BALMORHEA LOOK BACK TO THEIR ROOTS FOR UPCOMING ALBUM THE WIND, DEBUT RELEASE WITH DEUTSCHE GRAMMOPHON
FIRST SINGLE “ROSE IN ABSTRACT” OUT NOW
“Slow-burning ambient Americana that manages to captivate while avoiding the histrionics of its post-rock forebears.”—The New Yorker
“...a sound that evokes imagery of brilliant landscapes and quiet pastoral scenes. Their sweeping instrumentals and sporadic yet haunting vocals draw influence from both classical music and experimental acoustic folk.”—NPR
“Rich textures push it past the point of background music, and its gorgeous melodies serve as anchors for even the sparest moments”—Pitchfork
12 JANUARY 2021 (TORONTO, ON) – Lauded minimalist group Balmorhea will share The Wind, their new album and debut collaboration with Deutsche Grammophon/Universal Music Canada, the country's leading music company, on April 9; pre-order HERE. The Wind comprises a dozen tracks inspired variously by meditations on the natural world and its fragility, an ancient tale about a saint who carried the wind to an airless French valley and thoughts of climate activist Greta Thunberg crossing the Atlantic. The album’s first single “Rose in Abstract” is out today.
Listen to "Rose in Abstract" HERE
“Rose in Abstract” features both Balmorhea musicians Rob Lowe and Michael A. Muller on piano for the first time. To fill out the intro, the two used friend Nils Frahm’s pipe organ and later added breadth and color to the piece with the help of horn player Morris Kliphuis (Stargaze Collective), cellist Clarice Jensen and singer Lisa Morgenstern. “If there is a character in our story, this is where she might make a realization that things are changing,” says Lowe.
The Wind marks both a return to Balmorhea’s original set-up and a new beginning for the founding duo, who forged ideas for the album at the Lowe family house by the River Llano, around a two-hour drive from Austin, Texas. The remote area’s vistas, rocky terrain and profound peace allowed the two to regroup creatively and open up their musical process. Near the end of the composition period, Lowe discovered a translation of the Otia imperialia, a 13th century compendium complete with descriptions of marvels and miracles. He was drawn to the tale of “The wind which St. Caesarius shut up in a glove,” in which the archbishop of Arles carries the sea breeze to a desolate valley and releases it to make the place “fruitful and healthy.” “I felt it was a resonant metaphor for the music we created,” says Lowe. “The wind stands here for renewal.”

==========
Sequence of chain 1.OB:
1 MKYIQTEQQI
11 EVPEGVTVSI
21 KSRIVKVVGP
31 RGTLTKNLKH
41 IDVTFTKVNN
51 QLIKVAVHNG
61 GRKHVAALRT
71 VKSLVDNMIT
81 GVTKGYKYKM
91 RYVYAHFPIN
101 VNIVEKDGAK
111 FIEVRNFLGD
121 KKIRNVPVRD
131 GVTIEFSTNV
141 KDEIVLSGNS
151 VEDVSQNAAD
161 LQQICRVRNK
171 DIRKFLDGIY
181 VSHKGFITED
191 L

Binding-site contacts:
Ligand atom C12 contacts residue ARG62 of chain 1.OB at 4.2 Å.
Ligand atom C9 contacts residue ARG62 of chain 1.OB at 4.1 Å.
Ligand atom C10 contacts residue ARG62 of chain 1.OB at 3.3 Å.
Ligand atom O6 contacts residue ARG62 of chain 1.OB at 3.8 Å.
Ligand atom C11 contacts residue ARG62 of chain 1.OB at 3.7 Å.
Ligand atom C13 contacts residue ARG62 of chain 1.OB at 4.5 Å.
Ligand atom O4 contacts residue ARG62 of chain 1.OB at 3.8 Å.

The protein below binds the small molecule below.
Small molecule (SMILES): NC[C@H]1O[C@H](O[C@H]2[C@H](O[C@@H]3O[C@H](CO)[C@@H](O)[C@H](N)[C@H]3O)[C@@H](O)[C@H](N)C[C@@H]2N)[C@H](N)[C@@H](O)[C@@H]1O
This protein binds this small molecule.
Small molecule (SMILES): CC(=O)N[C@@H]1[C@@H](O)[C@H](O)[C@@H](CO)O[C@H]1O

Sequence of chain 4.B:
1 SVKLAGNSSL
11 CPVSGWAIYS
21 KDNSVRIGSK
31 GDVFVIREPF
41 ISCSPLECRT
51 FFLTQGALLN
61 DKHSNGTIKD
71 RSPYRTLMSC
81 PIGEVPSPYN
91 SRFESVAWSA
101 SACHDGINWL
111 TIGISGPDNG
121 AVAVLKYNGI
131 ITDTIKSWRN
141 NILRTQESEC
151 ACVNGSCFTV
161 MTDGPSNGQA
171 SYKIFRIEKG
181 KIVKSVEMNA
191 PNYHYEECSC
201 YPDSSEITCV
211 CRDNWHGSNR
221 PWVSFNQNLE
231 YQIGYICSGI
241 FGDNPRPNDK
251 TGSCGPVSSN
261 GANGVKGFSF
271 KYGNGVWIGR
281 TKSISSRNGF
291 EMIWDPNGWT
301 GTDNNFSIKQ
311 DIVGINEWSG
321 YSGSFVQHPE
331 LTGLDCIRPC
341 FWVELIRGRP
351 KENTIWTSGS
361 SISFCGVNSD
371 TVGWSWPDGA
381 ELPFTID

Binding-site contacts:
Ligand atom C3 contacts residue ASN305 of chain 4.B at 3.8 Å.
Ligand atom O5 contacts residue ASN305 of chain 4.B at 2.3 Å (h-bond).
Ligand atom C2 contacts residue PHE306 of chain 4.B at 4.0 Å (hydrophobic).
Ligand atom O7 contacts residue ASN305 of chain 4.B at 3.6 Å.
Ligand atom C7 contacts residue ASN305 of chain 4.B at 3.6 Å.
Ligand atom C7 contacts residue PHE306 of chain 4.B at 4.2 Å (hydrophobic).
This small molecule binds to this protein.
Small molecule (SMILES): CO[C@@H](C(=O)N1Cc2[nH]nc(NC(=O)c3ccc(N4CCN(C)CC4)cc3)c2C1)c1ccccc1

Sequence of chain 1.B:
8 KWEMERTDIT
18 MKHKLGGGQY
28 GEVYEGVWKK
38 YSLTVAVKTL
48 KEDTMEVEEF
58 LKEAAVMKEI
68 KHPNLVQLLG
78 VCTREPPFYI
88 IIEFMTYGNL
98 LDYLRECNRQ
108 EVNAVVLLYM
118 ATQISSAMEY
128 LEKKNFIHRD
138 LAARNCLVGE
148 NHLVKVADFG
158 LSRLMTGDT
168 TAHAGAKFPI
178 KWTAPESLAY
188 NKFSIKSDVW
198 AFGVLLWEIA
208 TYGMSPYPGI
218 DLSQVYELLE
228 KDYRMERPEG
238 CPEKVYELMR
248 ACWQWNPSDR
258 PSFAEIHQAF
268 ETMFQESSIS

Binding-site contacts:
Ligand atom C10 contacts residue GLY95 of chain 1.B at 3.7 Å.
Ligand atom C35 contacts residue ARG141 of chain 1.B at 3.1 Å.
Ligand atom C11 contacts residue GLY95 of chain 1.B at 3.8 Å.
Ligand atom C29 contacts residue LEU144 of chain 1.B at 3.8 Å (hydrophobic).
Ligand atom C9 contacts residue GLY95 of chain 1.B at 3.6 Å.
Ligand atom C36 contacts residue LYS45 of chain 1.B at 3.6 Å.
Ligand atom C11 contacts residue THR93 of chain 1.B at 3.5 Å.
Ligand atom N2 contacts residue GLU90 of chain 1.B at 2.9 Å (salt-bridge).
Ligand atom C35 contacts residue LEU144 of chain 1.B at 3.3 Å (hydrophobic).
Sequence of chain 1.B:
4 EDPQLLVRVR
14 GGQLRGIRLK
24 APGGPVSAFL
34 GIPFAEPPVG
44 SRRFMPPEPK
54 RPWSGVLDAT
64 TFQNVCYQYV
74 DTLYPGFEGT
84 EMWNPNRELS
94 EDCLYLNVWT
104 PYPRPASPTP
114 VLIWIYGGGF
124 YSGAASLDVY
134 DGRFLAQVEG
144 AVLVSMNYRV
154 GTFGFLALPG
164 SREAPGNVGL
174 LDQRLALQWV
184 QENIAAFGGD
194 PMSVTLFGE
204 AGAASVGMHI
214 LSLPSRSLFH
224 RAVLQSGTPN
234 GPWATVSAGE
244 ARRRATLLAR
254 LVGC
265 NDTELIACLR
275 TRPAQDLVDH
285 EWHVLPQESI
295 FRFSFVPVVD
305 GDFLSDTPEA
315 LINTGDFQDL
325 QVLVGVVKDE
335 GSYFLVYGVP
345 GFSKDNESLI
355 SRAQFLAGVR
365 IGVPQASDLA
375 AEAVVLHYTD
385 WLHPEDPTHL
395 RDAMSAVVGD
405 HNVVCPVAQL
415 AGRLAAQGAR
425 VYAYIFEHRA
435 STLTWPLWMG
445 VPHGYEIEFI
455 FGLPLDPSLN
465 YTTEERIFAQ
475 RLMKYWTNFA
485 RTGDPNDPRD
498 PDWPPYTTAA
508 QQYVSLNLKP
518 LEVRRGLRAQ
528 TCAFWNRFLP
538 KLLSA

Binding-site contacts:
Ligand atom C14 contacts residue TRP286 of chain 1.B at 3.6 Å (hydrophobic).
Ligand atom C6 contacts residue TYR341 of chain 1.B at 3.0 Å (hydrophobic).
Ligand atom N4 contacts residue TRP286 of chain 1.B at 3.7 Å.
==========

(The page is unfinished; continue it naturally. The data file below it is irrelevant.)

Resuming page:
The album was recorded in the iconic Saal 3 of Berlin’s Funkhaus, musical home to Lowe and Muller’s multi-instrumentalist, composer and producer friend Nils Frahm and co-produced by Grammy-winning engineer and producer Jonathan Low (Taylor Swift, Caroline Shaw, Sō Percussion), and mixed and mastered by Low at Long Pond in upstate New York, the studio that he operates for Aaron Dessner and The National. Other collaborators old and new include bassists Sam Pankey, Alex Browne and James Suter and bass clarinettist Jonathan Sielaff, vocalist Jesy Fortino, percussionist Jason Treuting and Los Angeles-based Lili Cuzor, who reads extracts from a French translation of Otia imperialia for the opening and closing tracks.
Balmorhea, pronounced ‘Bal-more-ray’ and named for a small town in western Texas, began life in 2006 when Lowe and Muller met and made music at a summer camp in the remote Texas Hill Country. The group gradually evolved into a larger ensemble and toured extensively throughout the United States and Europe. Following an intense five-year period on the road and the decision of some of the band’s members to relocate outside of Texas, Balmorhea’s two founders took advantage of a break from touring to improvise and experiment together once more. The Wind and their collaboration with Deutsche Grammophon grew from there.
Photo Credit: Bryan Schutmaat